Our final night we hit up Magic Kingdom for the second time to catch the parade and fireworks. Approximately an hour before the parade we located a nice spot in front of the castle to catch all of the excitement. We set up right next to a family that consisted of a mom, her son, and her mother, a woman in her mid-sixties riding a little rascal in order to keep up with her grandson. Aww, that's nice. As we parked our strollers, and began claiming our territory Jackson and I sprinted to the nearest toy store to purchase his final souvenir for the trip. By the time I got back, Amanda and her parents were at DefCon 1, ready for battle. People were EVERYWHERE. Our strollers were getting pushed, Amanda's parents were getting nudged, and our spacious spot had become perilously cramped. Not surprising.
Those of you that know Amanda know that she is very non-confrontational. She is gracious and kind and would never start a fight. However, she does not react well when pushed in to a corner. About ten minutes before the parade granny starts getting chippy, complaining that Amanda is standing in front of her on purpose, completely unaware that the parade is coming from her left which pretty much takes Amanda out of the equation. Then she gets brave and barks at Amanda, "hey, do you plan on standing in front of me for the whole parade?" (insert snarky voice) Amanda looks at her in shock as the woman berates her and then gives me the "I'm about to freak out" look, so I jump in. I curtly explain to the old bag that we are standing in front of our strollers and will continue to do so for the remainder of the parade. While I'm doing this her daughter is apologizing profusely and telling her mom to shut up. Then she does it, just before the parade reaches us granny instructs her grandson to "go stand in front of that blonde kid" (Jackson). Amanda's temper is now on overload. But a funny thing happened. Instead of Amanda beating her up, Jackson simply shifts to the side and finds an angle to watch the parade without encroaching on the boy. For him it wasn't about getting the upper hand, he was just content to be in on the fun. The lessons we learn from our kids.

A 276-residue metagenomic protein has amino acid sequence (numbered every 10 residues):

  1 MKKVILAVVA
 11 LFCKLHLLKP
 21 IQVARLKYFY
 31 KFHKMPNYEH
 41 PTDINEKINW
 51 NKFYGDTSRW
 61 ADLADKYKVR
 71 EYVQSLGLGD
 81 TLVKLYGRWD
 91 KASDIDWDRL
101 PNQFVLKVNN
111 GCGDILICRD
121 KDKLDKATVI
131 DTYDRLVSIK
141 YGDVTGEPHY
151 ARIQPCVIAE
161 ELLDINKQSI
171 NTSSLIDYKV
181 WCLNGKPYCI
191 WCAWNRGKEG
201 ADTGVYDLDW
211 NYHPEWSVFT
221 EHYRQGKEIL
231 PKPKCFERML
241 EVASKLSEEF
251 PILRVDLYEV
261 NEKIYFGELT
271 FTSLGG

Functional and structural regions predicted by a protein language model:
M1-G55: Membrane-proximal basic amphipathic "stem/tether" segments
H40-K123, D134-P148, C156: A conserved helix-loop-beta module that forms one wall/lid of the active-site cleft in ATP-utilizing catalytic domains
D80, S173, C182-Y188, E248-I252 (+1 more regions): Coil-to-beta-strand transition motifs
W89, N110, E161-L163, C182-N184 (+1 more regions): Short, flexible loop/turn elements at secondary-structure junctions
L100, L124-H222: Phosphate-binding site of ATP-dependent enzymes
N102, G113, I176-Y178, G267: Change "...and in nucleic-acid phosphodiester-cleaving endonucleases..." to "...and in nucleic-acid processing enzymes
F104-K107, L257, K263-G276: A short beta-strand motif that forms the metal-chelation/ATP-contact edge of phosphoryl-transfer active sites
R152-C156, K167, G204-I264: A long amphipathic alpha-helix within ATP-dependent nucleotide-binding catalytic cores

But granny wasn't done, after the parade she defiantly refused to move her little rascal as a man was trying to move his wheelchair bound mother from the parade route. Classy.
Lesson three: It's cheaper to eat lunch at Disney World that in downtown NOLA. Fact.
Lesson Four: To some people, deodorant is merely a fad.
Please allow me to get all "we are the world" on you for a minute. There are so many things in this world that divide us as people. Some people focus on race, some on sexual orientation, some on religion. However, I choose to focus on those things that bind us together as human kind. The Beatles thought it was love. They were SO wrong. Truly, what we all share is stink. If Disney World taught me anything, it was that human beings are horribly smelly creatures.
I get it, you want to wear your culturally traditional clothing, despite the fact that it's 113 degrees outside. What I don't get is that you have chosen to do absolutely NOTHING to hide the fact that when you sweat your entire body smells like a combination of foot and butt. Look, if we are going to be stuck in the space mountain line together for fifty minutes, do me a favor and familiarize yourself with the positive aspects of Irish Spring and Old Spice High Endurance.